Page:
Does Mr. President know this? Is he aware that companies are not only downsizing, some have simply folded up, unable to take the heat anymore? Can’t something be done to mitigate this insufferable condition? The President’s fixation on the fight against corruption and the damage done by the Jonathan government seem to have had a soporific effect on his own cabinet. They are simply sleeping, docile and unable to overcome their own inertia. The President’s men and women have taken a cue from him and they are all blaming Jonathan even for their own now obvious incompetence.
It is because of Jonathan that the nation is now covered in the blackness of darkness; he is responsible for poor power supply, a good nine months after he left office. Yet, when in the early days of this administration when there was a sudden improvement in power supply, nobody gave credit to Jonathan; the credit was given to Buhari. It suffices that the blame for poor power supply today should rest squarely on the shoulder of Buhari. And that is what leadership is all about; somebody must take responsibility, somebody must be willing to take the bullet for others. Blaming Jonathan (yes, in a great deal the past PDP government contributed to the disaster of today) but that was the reason Nigerians voted ‘Change’. That Change must break away from the past; it must not helplessly tie itself to the past as though it has no life, no vision and no agenda of its own.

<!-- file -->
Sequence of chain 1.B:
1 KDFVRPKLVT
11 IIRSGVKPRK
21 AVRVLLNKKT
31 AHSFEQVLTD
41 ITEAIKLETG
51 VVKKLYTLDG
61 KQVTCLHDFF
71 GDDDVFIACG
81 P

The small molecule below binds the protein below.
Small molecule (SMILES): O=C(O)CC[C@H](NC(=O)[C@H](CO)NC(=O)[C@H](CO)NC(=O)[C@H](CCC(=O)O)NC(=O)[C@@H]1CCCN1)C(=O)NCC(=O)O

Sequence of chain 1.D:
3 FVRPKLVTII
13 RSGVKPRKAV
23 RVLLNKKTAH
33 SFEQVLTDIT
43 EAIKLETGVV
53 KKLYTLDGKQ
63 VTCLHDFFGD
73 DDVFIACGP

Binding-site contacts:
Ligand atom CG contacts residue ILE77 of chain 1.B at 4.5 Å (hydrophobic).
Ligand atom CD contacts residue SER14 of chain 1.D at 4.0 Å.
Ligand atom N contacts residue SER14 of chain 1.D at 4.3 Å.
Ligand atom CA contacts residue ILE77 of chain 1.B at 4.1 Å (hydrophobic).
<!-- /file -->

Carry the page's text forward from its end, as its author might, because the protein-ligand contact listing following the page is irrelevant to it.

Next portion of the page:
Here is my worry: the very fact that Buhari has not been able to see beyond the opaque ‘blame it on Jonathan wall’ erected to shield him from the reality of the moment; he cannot see the furrows on the faces of the masses of the people who defied the elements to vote for him; he cannot hear the plaintive cries from a thronging horde whose next meal is as uncertain as their next breath. No, they won’t let him see the lengthening queue of the jobless – men and women, eager and willing to work, but have no place to go.
Nigerians may have found in social media a convenient platform to extirpate their pain but the reality is that any such relief offered by social media is at the very best ephemeral, a momentary escape to fantasyland. The pain is still there. The sore has not healed. And it is Buhari’s duty to heal these broken hearts: enough of this shadow-boxing with a distant past. As they say in Nigerian parlance, Mr. Buhari do your own thing!
Author: KEN UGBECHIE